The genetic diseases also exist for the benefit of the individual. To have an edge over other individuals, the organism has to sample a subspace of genetic variation, as otherwise there could be no new traits conferring selective advantage. It is possible to reduce the rate of mutations dramatically, but that would lower the rate of beneficial mutations. The individual opts for the risk of deleterious mutations in order for its lineage to gain from the beneficial ones and thereby outcompete the others. The same mechanism that perpetrates virulent infectious disease also underlies genetic disorders. Cancer may seem the exception from this rule, but it is not. First, the animals having only the innate immune system do not suffer from cancer as much as those with the acquired immunity, and it is seldom lethal for lower animals. Secondly, the cancer is the consequence of our multicellularity, which is beneficial for the organism as a whole, but is hell for our cells that are constantly induced to die. Cancer is the rebellion of the subjugated; the cancerous cells are doing to other cells of our body what we ourselves do to other members of our species. Senescence and death also result from the advantages conferred to the lineage of the individual; as I've wrote about it before, there is little point in being repetitive. All of this suffering is the direct consequence of us being autonomous individuals competing for the domination of our lineage for the expense of the others. The same nature that causes social evils, causes biological ones.

What about natural disasters? Should the plate tectonics be stopped and our planet converted into the desolation of Mars and Venus for the sake of H. sapience sapienti? The proverbial tsunamis are the case in point demonstrating where the suffering truly comes from. The tsunami is the norm in the Pacific, and the creation and subduction of crust is essential for maintaining Life on this planet. The tsunamis are not rare and the inhabitants of the islands know this well. They know that one day it will come, and they still choose their way of living over safety, because it gives them short-term advantage. Until recently, the Indonesians had good sense not living en masse in the coastal regions. However, the population exploded, and the population pressure and the scarcity of resources drove people into living in highly unsafe places, despite their knowledge of the unavoidable penalty. The population exploded due to the advantages of modern medicine combined with high fertility rates. Now, who should be cursed for the loss of life that resulted from these developments? Was it inflicted by the blind forces of nature or did it result from the upset population dynamics? Was it cruel deity or people themselves who are responsible for the attrition? Throw efficient medicine into the established pattern of biological warfare that controls the population and you are destined to obtain exactly this result. If one constantly seeks advantage over one's neighbor, on however temporary and shaky basis, one would chose to live on the fault in California and one would build a city in the path of a hurricane in Lousiana. The suffering is self-inflicted.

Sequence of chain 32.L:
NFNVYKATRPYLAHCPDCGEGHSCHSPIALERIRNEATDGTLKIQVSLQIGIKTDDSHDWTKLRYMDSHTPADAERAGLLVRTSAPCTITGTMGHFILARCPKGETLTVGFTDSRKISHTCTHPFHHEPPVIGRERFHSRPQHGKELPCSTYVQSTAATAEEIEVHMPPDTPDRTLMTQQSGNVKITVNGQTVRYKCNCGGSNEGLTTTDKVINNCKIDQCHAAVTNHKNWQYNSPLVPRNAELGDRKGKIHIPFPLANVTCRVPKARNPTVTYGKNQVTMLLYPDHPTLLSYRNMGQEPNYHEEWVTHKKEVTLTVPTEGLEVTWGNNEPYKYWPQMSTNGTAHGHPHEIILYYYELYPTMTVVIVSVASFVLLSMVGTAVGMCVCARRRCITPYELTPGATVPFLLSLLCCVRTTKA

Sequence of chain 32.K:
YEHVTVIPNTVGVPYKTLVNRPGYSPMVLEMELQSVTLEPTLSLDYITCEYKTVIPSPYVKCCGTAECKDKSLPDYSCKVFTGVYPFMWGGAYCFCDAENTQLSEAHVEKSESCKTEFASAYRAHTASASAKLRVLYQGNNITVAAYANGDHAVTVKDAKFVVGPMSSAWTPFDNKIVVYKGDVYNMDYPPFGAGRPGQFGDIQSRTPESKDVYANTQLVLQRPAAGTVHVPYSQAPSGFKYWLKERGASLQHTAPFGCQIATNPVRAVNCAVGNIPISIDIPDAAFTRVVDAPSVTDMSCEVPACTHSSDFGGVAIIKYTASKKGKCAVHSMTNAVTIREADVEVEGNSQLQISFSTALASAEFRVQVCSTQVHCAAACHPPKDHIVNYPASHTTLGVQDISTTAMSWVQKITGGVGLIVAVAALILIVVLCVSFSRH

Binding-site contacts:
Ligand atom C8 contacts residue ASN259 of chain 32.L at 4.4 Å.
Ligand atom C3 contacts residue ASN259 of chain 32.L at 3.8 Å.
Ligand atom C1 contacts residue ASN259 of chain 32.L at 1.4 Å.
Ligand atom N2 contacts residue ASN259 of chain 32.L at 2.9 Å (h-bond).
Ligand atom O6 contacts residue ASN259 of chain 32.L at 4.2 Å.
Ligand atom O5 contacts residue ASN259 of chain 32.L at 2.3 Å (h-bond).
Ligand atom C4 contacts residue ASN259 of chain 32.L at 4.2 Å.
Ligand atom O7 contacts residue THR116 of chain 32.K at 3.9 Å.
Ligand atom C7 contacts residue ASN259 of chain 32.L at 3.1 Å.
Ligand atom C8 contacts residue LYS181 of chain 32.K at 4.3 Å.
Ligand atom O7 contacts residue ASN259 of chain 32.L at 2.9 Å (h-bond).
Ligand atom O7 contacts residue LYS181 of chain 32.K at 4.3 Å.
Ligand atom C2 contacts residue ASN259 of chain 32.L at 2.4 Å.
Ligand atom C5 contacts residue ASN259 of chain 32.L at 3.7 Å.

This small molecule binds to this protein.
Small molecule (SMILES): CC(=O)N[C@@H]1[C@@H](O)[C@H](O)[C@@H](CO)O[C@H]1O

This examination can go on and on, and in one or several steps it becomes transparent where the pain and suffering come from. It comes from ourselves. What seems external is internal. We suffer because eukaryotic Life is atomized into individuals which are at war with each other and stop at nothing. If we do not do it consciously, we do it unconsciously. If our minds do not do it, our bodies do. The original sin is stamped upon us so strongly that no moral revelation can cast it out. It is not individuality per se that tortures us; that is not the problem. It is the autonomy of the individual that does it, the fact that it has almost no stake in the existence of other individuals, but a large stake in their nonexistence. The problem, in short, is decoupling of the eukaryotic individual from the common genetic pool. All of our suffering results from this one misstep. It is the primordial evil, and it manifests itself in a myriad ways. Evil exists. It is not the privation of any good, it is right there at the stem of the tree of Life. We suffer because it exists, and we will suffer until it exists. The problem of evil is in answering (1) how this primordial evil came into existence and (2) why it has not been blotted out. I will try to provide a scenario for (1) and a few guesses for (2), which is a harder problem. The short answers are that it was a specific way to resolve the conflict of interest in a symbiotic relationship, that the evil was weakened and nearly eradicated on its own about 600 Mya, and that blotting it out means destroying the only terrestrial form of Life that ever existed.

Retracing the argument, I agree with St. Augustine and the others that deny the existence of evil as a cosmic principle. The evil is not a principle, it is a specific and palpable thing that happened on Earth about 1.5-2 Gya and that is still going on. It exists, and rather than denying this fact, one should face it and come to terms with it. I suggest that there is a cosmic principle, of good. Life does not harm and destroy another Life, no matter what form it takes. One can call it the cosmic sanctity of Life. We are familiar with this principle, with the lower case l's, as it is the basis of morality which distinguishes us from animals. We and our evil exist because this principle is followed.

Why do we suffer?